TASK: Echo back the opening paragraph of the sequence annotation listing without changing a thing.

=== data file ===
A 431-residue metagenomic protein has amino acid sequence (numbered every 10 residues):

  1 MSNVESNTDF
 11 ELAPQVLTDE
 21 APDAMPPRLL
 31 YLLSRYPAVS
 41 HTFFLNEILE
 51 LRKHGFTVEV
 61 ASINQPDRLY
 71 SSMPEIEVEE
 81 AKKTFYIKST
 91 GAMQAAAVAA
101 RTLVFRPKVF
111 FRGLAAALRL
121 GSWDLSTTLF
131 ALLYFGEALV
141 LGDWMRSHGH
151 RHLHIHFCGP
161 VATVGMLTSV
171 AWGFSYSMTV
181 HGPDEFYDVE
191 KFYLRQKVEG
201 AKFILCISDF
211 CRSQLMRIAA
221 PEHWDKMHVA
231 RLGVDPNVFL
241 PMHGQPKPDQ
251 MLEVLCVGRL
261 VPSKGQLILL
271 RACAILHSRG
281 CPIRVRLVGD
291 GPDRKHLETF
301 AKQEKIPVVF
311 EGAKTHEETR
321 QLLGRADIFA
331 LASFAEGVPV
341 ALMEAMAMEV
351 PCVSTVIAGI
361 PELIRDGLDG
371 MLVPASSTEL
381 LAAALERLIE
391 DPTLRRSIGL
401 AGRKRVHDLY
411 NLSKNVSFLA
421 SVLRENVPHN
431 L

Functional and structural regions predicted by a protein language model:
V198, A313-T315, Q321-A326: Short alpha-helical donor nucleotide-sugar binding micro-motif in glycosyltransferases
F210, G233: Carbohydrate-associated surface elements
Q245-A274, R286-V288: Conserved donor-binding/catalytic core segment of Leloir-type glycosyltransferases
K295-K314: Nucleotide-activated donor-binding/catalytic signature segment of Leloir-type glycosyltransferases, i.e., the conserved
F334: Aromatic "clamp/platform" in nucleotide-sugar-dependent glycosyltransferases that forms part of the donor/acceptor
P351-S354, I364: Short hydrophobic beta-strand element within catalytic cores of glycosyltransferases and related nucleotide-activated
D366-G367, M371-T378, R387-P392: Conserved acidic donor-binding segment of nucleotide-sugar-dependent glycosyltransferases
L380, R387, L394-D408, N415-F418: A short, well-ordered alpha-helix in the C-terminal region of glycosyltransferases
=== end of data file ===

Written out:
A 431-residue metagenomic protein has amino acid sequence (numbered every 10 residues):